• Regional Bonus: Penta Penguin, the most secret character, is a run-of-the-mill beginner character in the NTSC version, but, in the PAL version, has all stats maxed out.
  • Rouge Angles of Satin: Nitros Oxide (note the lack of a U).
  • Rule of Cool: Pinstripe, the tommy-gun wielding mafioso, has his level be a gloriously impractical length of twisty tarmac in the sky. This is in contrast to the more 'normal' levels of the other warm-up bosses (a Shark Tunnel, Mayincatec temple and an underground cavern).
  • Sacrificial Planet: It's revealed that Nitros Oxide is the cause of the barren wasteland on Mars: the inhabitants on the planet failed to defeat him at racing and thus got decimated. He threatens to do the same on Earth (by making the planet a parking lot and enslaving all its inhabitants) if they fail to defeat him at racing, too - setting up the story.
    You're the fastest racer so far? You're the best this planet can offer? This is going to be a bigger joke than that last civilization I challenged. What was it called... on that red planet so close to here... Oh, yes. I think you call it Mars. Now that was an easy win. What? You say there is no civilization on the planet Mars? (laughs) Not anymore! They lost the race!
  • Schizophrenic Difficulty: The tracks in Adventure Mode aren't placed in ascending difficulty. Many times, the courses are chosen because it fits into the theme of the world rather than difficulty. This is why, for example, the second world has both Coco Park and Papu's Pyramid, a simple track and a pretty hard track respectively. The Arcade Mode cups fix this and the tracks are in ascending difficulty.
  • Secret Character: Penta Penguin is the only character who must be unlocked with a cheat code. The other hidden characters can be unlocked via cheat codes or accomplishing in-game tasks.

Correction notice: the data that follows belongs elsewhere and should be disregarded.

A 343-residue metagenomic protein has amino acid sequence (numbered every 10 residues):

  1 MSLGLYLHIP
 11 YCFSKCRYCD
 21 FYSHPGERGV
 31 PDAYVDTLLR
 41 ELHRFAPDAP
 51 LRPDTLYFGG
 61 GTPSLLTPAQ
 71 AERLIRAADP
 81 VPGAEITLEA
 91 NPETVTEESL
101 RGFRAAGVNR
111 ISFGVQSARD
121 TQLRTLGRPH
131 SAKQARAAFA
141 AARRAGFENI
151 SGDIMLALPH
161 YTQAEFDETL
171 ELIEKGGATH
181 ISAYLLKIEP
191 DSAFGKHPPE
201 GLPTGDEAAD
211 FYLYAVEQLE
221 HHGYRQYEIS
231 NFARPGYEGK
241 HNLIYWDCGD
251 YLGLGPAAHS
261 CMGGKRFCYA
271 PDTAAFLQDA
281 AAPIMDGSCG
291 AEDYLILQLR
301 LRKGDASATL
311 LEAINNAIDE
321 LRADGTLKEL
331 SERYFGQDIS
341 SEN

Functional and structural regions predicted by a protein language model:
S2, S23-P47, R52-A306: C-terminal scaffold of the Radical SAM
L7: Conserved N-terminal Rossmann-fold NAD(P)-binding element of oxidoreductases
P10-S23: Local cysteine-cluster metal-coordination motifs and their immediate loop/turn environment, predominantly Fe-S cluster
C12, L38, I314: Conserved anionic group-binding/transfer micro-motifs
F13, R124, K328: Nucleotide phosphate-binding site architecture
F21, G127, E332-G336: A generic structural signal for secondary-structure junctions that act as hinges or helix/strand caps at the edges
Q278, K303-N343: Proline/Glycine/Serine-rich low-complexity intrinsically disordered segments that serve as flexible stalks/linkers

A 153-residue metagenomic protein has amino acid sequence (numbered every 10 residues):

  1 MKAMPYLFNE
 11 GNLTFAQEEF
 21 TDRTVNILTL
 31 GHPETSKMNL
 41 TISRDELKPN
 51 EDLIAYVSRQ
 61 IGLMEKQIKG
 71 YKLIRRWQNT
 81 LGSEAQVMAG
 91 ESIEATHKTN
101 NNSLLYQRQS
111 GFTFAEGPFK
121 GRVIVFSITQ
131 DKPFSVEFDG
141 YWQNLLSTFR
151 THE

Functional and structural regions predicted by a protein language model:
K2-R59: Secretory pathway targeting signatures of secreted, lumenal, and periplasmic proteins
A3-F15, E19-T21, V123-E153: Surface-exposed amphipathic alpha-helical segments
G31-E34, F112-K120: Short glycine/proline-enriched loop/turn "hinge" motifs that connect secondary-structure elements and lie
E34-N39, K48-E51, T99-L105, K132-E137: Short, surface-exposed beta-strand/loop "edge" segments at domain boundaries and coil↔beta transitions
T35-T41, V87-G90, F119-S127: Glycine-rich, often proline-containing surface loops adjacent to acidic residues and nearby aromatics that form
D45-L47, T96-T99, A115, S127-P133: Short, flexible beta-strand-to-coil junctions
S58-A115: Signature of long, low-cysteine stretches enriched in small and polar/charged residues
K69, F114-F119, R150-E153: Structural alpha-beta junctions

• Shark Tunnel: Most of Roo's Tubes takes place in one of these.
  • Slippy-Slidey Ice World: Blizzard Bluff and Polar Pass, as well as the battle map The North Bowl and the hub world Glacier Park.
  • Space Zone: The Oxide Station, which doubles as a Marathon Level due to its extreme length. It's also the only track that cannot be played in multiplayer.
  • Squashed Flat: A number of the track-specific obstacles can flatten the racers and make them run slower for a time, such as the rolling barrels in Sewer Speedway or the rolling rocks in Blizzard Bluff. You can also inflict this on other players with the Turbo weapon by activating it and then pressing the hop button when you're crashing behind them (it needs good timing).
  • Throw Down the Bomblet: The rolling bomb weapons, which can only be shot in a straight line. It can also be shot backwards.
  • Took a Level in Badass: Every item has a "juiced-up" version if you have the maximum 10 Wumpa Fruit (which are scattered around the course and also slightly increase your speed, like the coins in Mode-7 Mario Kart titles as well as 7 and 8).
    • One particularly noteworthy example is the Warp Orb. A normal Warp Orb acts like a Mario Kart blue shell and targets the player in first place, although other racers in its path can get hit if they aren't careful. The juiced-up Warped Orb? It hits EVERYBODY IN FRONT OF THE PLAYER.
    • PAL!Penta has souped up stats everywhere, making him quite the speed demon.
  • The Unfought: N. Tropy in the main game; you only fight him in the Time Trial mode. Quite fittingly.
  • The Unintelligible: Ripper Roo, who speaks in mad laughter outside of the Japanese version.
  • Variable Mix: In the hub world, each and every hub has a variation of the overworld theme that plays in the background.
  • Vehicular Combat: Battle Mode, where players try to shoot each other while speeding on their karts.
  • Wacky Racing
  • Wake-Up Call Boss: Papu Papu, to racers who aren't Tiny or Dingodile. Top speed is his primary stat, and Papu's Pyramid does not offer much of a disadvantage for him as most of the turns needed are still wide enough for him (and Tiny/Dingodile) to make without much of an issue. The map is significantly more difficult than other levels within the same mini-hub. Papu Papu's traps are the N. Brio beakers, which provide more of a notorious hazard than any of the other bosses' traps as they are hard to dodge and cannot be shaken off once hit. After Papu Papu is defeated, the game's Adventure Mode begins to shape up.
  • Warm-Up Boss: Ripper Roo is a character with low top speed, a high handling that wouldn't do him any good in his challenge map, as said map (Roo's Tubes) is one of the simplest and most straightforward in the game, and his trademark TNT traps can be easily shaken off.
  • "Where Are They Now?" Epilogue: Played for Laughs, of course. Like how Pinstripe becomes an used car salesman in New Jersey or how Cortex found a new element he calls (and patents as) "Cortexrulestheworldium".